IDC Otsuka (a.k.a Otsuka Kagu)
I suppose if you really want to buy a quality bed in Japan then Otsuka Kagu is probably the place to at least start looking. Not that there aren’t some cheap option here. In terms of mattresses, singles can go down to as low as around 13,000 yen and queens for around 40,000 yen. At the other end of the price range though, well, the sky’s the limit. Those with deep pockets (and very sensitive spines) can easily clear 1,000,000 yen on a mattress above single size.
Frames at Otsuka Kagu range from 25,000 yen to over 1,000,000 yen depending on size.
In all seriousness, if what you’re after in a bed is something chiropractic or made of a mattress material that “remembers” your sleeping position, it’s at IDC Otsuka, rather than Nitori or Ikea, that you’ll have the best chance of finding it.
Where did we end up buying our bed?
Nitori - there was just too much choice at Ikea but beyond this it’s the bed which is most comfortable and within one’s budget that surely wins. For whatever reason, we found the most comfortable mattress in Nitori. IDC Otsuka was just too expensive for us. We went with the frame from Nitori also. To be honest, it isn’t particularly attractive (or remotely attractive, even) but it seemed to make sense to keep things localized in this way. At least if you buy your mattress from Nitori, you can be sure it will fit on a bed frame from Nitori.
By waiting two months as it turns out! Yes, after having huffed and puffed through the bed search process I was under the very misguided illusion that maybe we’d get the thing delivered within two weeks. Far from it. Two months is what it took. That said, delivery is free with Nitori, and the two delivery people even constructed it for us … in about 5 minutes!
Again, buying a bed (in Japan) can be an expensive business. So it is then, that we are approaching this in stages. With summer just around the corner there’s no need yet to be buying heavy duvets and warm covers so we’re saving that joy for later. Matching pillows will have to wait, too (if we ever get round to that, which I fear we will). Initially we purchased mattress top sheet and cover (the latter to protect our new mattress from summer sweat). The sheet was around 2,000 yen and the cover, around 3,000 yen.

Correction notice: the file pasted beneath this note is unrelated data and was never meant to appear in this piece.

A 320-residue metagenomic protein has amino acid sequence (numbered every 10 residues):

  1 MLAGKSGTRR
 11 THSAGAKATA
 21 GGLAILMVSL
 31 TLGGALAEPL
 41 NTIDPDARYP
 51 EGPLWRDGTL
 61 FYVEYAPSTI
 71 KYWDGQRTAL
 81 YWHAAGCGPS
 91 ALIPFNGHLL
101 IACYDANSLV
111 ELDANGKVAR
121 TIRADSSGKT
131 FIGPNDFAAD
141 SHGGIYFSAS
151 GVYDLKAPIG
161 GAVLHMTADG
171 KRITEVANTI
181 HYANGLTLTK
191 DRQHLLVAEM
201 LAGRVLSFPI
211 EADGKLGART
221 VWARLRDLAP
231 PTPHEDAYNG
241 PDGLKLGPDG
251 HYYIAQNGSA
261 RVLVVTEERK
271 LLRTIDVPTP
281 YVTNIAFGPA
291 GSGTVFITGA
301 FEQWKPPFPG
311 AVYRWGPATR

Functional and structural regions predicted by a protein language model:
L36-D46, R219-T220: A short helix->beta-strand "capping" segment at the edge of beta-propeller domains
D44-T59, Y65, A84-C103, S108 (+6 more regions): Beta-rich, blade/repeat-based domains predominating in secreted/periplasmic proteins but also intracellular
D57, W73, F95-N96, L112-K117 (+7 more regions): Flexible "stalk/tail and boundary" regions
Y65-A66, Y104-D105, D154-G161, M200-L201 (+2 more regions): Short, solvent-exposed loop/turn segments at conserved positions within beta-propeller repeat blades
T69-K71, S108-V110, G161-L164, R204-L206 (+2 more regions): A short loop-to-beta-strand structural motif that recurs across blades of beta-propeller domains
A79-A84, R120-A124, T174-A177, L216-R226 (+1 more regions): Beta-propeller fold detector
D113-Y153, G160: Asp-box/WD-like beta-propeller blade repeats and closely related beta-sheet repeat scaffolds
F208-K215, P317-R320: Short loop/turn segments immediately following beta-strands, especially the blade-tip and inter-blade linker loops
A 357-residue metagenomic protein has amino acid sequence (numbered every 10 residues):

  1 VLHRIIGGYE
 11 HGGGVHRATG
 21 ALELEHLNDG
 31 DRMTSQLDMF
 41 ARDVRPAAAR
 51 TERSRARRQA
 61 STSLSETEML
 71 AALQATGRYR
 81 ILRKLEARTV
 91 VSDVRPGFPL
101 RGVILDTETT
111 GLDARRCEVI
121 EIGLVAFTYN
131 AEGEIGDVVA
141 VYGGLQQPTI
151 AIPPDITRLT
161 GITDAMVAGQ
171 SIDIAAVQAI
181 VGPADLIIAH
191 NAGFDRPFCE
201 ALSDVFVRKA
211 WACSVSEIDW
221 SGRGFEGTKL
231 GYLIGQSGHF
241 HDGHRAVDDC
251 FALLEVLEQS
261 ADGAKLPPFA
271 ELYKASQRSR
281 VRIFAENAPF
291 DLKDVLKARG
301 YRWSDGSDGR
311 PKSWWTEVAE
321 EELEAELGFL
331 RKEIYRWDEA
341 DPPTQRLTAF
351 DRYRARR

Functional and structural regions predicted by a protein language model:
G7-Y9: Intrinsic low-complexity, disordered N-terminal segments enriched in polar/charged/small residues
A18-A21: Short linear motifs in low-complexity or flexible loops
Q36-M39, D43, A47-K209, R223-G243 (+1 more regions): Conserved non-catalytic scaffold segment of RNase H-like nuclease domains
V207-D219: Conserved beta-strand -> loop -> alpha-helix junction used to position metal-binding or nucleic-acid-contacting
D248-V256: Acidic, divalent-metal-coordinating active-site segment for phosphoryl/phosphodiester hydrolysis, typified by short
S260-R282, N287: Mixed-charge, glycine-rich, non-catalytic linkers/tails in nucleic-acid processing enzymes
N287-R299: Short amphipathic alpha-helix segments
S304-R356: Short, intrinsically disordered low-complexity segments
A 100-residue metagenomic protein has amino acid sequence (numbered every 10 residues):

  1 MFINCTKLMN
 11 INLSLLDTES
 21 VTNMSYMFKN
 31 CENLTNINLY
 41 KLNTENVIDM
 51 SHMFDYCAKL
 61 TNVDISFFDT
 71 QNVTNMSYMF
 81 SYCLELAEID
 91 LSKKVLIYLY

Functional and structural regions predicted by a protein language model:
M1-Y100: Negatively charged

How much in total?
Mattress - 75,000 yen
Bed frame - 45,000 yen
Sheets / cover - 5,000 yen
Total spending - 125,000 yen
Notes on buying a bed in Japan
Does the above cost look expensive? It does to me. Still, it could have been a lot worse, and the partner assures me that the mattress is good for plenty of years. However, with the queen duvet and queen duvet cover still to come, the spending isn’t over yet.
It’s worth noting that mattress covers come in a variety of thickness. The thicker the better might sound like a sensible concept but can you fit it into your washing machine or will you have to cart if off to the laundrette?
When shopping for a queen size bed in Japan, you’ll notice that your options for frames and sheets narrow. This is Japan after all, a country where a significant portion of bed sleepers haven’t the room for queen size.
On the theme of size, I should also rather sheepishly tell you that our “queen size” mattress is in fact two singles pushed together and held in place by a Velcro tab. This is quite common in Japan. Where there are people in the country who have space for such sizes, actually getting these items into said space is an entirely different matter. And what if a later move requires a bit of space downsizing? No, far more practical to have the two singles.
As more items get added to this bed so we’ll update this post. In the meantime, if you have any tips or recommendations when it comes to buying a bed in Japan, let us know in the comments. Whether its how much these things cost, recommended stores and brand, or tips on how to keep costs down, we’d love to hear from you.